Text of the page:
By Jeremy Vanselous, President of The SearchWorks Group
2019 has continued to offer most EMS companies challenges in locating skilled talent across most disciplines. The shortage of experienced people compounded with the continued increase in manufacturing volumes in the US/North America and compounded yet again by the aging/exiting skilled workforces makes for a talent environment that we’ve been anticipating for several years.
Today, EMS companies have the unique challenge of maintaining their current senior leadership while grooming the next generation of leaders and at the same time planting seeds for the future in the entry levels. Fortunately, most EMS companies are embracing this change, recognizing their gaps and are starting (or continuing) to build brands and cultures that are attracting a new generation of workforce. The momentum is there, we just need to keep the foot on the gas.
A recent analysis looking at ~130,000 jobs within the “Electronics Manufacturing” industry segment on LinkedIn supports these trends in industry growth and the generational changes.
When we look at the breakout of disciplines Engineering and Manufacturing account for 67% of the total demand. This is reflective of the technical skills that had been outsourced for decades. Ops, Programs and Supply Chain remain consistent with previous years and Sales at just 16% is far below the normal demand, also indicating a healthy business environment. (See illustration on left)
The Associate level jobs represent the large majority of the overall demand at 85%. This is reflective of the increase in volumes and the need for junior engineers and operators to fill the tactical void that exists in day to day operations and production. This is our hourly labor. Experienced Professionals, Department Heads and C Suite represent 15% of the total demand which we believe is predominantly driven by promotions/backfills.
As expected, compensation nearly mirrors Seniority. That said, compensation levels are increasing even for Entry and Mid-Level talent. The gap between Supply and Demand is driving higher wages for these levels. Though the data reflects jobs over $100K are just 8% of the total demand, any technical or managerial skill set will command that salary or more. In reality, that number is closer to 30%. LinkedIn’s compensation data has always missed the mark a bit, but I think the % breakout is still fair.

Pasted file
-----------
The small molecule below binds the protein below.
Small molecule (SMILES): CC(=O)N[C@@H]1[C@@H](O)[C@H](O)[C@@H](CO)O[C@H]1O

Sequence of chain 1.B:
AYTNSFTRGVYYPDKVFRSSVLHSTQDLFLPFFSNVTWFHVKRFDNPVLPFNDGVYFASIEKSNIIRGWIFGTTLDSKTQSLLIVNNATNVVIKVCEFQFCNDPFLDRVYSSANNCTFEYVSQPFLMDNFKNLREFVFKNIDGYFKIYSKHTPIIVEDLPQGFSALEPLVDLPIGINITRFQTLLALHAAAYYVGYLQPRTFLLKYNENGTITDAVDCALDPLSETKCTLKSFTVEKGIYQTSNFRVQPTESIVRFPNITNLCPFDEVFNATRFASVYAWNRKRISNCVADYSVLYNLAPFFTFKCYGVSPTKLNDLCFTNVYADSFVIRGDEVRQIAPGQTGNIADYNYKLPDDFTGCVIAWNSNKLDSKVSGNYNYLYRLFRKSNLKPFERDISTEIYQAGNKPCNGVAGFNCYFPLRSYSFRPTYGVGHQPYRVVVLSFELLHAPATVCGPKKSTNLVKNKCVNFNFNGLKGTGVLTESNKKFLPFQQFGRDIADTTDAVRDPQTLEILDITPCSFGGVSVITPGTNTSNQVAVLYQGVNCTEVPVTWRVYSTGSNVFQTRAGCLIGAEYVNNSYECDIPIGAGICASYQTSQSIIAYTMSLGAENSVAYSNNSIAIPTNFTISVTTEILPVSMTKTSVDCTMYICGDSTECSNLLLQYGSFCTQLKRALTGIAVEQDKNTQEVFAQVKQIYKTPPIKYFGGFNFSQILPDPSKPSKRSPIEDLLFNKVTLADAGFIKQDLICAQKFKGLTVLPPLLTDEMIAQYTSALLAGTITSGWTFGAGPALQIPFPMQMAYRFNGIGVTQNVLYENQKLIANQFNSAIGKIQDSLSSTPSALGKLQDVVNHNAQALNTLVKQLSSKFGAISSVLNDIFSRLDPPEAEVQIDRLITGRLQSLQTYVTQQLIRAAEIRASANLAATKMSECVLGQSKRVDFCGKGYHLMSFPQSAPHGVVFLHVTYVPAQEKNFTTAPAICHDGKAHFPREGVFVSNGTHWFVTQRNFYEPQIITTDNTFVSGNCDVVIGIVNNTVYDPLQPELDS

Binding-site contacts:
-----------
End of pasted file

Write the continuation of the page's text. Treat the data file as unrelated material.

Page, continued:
So as an employer in the EMS Industry, what should you be doing to make sure your business is prepared to support and attract the right talent? I’ll give you a few suggestions:
1 – With the generational shift that is occurring, you must be mindful of your Culture. If you want to fill that 85% of entry level talent with people who will give you 100% and stay loyal, you have to lead by example. One slip of culture and your best and brightest will say good-bye and your competitors will welcome them with open arms. You have to walk the walk with respect to culture.
2 – Once you have committed to your culture, you can build your Brand. This isn’t just a company Brand, it’s an Employer Brand. And you HAVE TO BE visible on social platforms. I’m surprised how many EMS companies don’t even employ a simple weekly post on LinkedIn promoting their business. I personally have more “Followers” than most companies. That shouldn’t be the case. Make it a priority to be visible and promote your story. Imagine great people coming straight to your door because they like what they see. It happens.
3 – With Culture and Brand addressed, it’s time to Build your Bench. Most business leaders have pretty good vision and can anticipate where their needs will be within a 3, 6 or even 12 month window. Speed will win this game. Get proactive and start courting people now so that when you need to fill a spot, you pull the trigger and it’s done.
4 – I just said it, but I’ll say it again. Speed will win this game. Your Process is critical. When you engage a candidate or an agency like ours, be ready to move. Good candidates will have multiple opportunities in this market. Even if a candidate “wasn’t looking”, they’ll start once that seed of opportunity and change has been planted. Don’t waste time and money putting people through a process that isn’t streamlined and decisive. If you start by gaining consensus of your needs up front, you’ll have the confidence to make decisions quickly. Clearly define your need and gain consensus. Then execute an efficient process that will yield positive results. (I could write another article on Process alone…)
5 – Once these pieces are in place, be ready to Retain your new talent. Make onboarding special. Reinforce their decision to join your company by celebrating. Not extravagant, but something. Even a “Welcome to the Team” post each Monday that mentions your new people. That social recognition begins to build the loyalty we all want in our teams. Be thinking about retention day one, not the day someone resigns.